In this article, we explore the flaws within the Pakistani society. Issues such as marriage and children are explored.
I have known her for years. Counting months might get tricky. I guess. From days we wore those white lace and pink baby collared frocks to the days teenage started playing its part in our lives with butterflies in the stomach every time our crushes looked at us; from days when we were struggling through the college applications to the days we were roaming in Liberty Market for my bridal jora’s perfect ‘kumkhwab’ with just the right sized paisleys; we had always been together. I remember how bitterly she cried at my ‘rukhsati’; so much that everyone started consoling her forgetting how badly my eyes watered . While I was married off the earliest possible as a symbol of social piety, she went to London for her specialization. I am still guilty of not keeping much in touch.
My husband’s timely breakfast, my in-laws’ expectations to spend most of my day with them and my parents’ lecturing of being the best wife and daughter-in-law possible mattered more to me. My career, friends, happiness, my real being everything took a back seat.
Years passed like months and days. Such was the pace of time. Destiny decided to bring us face to face once again. I was walking down the aisles of the supermarket looking for the tomatoes that were neither too ripe nor too raw. This quest was real; while maintaining both my blow dried golden hair to make sure I did not miss the sight I was looking for. But to err is human. I soon bumped into someone I had always known and yet forgotten. It was her. Yes, her!
After the first glance, we collapsed into a giant hug shrugging away all those years we had been away for. It was surreal; at least for that moment. All these years had not left any mark on her face or arms. She stood fresh as a rose. Clad in an emerald green designer kaftan, diamonds dangling down her ears, standing firmly on her delicate pencil heels she was an epitome of both grace; oozing confidence from every angle one would see her through. She was no more the same old shy girl I had known ever since.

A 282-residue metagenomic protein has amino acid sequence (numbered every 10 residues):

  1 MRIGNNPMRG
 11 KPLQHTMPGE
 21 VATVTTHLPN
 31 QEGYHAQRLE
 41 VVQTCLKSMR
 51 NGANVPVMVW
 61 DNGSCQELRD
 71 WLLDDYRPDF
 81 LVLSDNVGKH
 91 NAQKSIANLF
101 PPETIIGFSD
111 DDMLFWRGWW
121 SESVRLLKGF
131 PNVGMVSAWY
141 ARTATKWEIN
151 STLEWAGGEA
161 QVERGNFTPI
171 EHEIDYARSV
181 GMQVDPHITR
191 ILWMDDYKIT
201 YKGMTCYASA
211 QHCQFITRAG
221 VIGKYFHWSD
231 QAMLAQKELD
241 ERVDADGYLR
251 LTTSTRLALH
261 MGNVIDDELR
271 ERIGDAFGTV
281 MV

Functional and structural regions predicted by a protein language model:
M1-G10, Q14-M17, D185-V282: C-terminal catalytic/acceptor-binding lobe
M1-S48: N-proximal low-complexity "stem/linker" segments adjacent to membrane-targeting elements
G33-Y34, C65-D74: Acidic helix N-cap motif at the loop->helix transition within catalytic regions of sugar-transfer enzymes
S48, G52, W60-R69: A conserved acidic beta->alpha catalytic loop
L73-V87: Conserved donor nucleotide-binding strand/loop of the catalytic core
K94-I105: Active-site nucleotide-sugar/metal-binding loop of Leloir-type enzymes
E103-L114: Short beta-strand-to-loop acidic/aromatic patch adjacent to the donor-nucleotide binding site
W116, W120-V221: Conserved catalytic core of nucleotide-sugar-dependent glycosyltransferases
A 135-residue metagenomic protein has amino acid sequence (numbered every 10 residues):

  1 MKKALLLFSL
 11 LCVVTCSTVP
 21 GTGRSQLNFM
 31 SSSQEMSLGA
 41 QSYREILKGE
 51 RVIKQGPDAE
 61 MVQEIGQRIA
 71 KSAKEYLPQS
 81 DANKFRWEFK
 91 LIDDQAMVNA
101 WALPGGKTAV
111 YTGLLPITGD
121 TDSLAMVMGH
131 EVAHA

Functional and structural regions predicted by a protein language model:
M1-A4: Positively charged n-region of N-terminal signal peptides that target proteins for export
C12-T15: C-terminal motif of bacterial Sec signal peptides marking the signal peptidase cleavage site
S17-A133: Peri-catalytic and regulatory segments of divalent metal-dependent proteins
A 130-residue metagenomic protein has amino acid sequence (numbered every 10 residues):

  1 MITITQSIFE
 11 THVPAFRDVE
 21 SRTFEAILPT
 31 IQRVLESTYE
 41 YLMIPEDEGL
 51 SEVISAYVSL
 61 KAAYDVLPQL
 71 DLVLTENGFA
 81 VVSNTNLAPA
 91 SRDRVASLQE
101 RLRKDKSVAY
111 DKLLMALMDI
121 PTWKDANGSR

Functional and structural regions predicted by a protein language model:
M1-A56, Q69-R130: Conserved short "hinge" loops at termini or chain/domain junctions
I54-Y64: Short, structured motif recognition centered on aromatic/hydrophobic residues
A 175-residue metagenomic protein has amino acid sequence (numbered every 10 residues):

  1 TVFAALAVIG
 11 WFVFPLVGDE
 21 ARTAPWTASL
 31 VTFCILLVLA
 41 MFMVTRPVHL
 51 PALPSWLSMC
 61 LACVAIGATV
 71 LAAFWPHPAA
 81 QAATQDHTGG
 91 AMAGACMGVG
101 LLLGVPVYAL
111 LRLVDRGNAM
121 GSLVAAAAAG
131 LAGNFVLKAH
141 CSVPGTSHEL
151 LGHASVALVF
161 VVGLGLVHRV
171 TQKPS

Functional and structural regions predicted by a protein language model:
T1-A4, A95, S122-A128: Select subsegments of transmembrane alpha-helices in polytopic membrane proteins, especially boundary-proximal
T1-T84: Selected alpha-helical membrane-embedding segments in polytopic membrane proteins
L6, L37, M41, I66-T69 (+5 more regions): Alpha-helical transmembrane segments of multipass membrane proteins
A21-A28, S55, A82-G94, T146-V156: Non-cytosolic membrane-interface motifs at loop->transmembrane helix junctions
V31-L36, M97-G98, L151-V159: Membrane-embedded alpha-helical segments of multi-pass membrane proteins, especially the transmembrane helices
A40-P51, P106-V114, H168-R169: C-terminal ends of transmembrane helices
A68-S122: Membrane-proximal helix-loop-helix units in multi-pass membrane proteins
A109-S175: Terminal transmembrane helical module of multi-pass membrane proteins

We kept giggling like little girls for no profound reason; just like the years that we had lived together.
I: So how have you been all these years yaar?
Her: I am working as a consultant physician in London these days; came here for a workshop at a local medical college for the doctors-to-be. It has been an amazing ride. You tell how beautiful life has been to you.
I: Delightful; happily married, blessed. My hubby loves me day and night. What about you? What does husband do?
Her: Thankfully I didn’t marry, letting life to be as smooth as possible. And hey, how many children do you have?
I: Ummm, no children yet. Life is child and carefree. Hahahahaha
With this, we quickly pulled ourselves apart. We had to leave. We had to depart like both of us always did after these most frequently asked questions from us; with our hearts drenched in agony and anger.
We social animals are obsessed with these landmarks everyone around us is so eager for us to achieve. Just the landmarks maybe. This quest is real.
We both did not know how happy we were. We both were unable to please the people around us no matter how hard we tried.
Soon we were walking towards opposite directions; still directionless. My child, her marriage, her marriage, my child… repeat!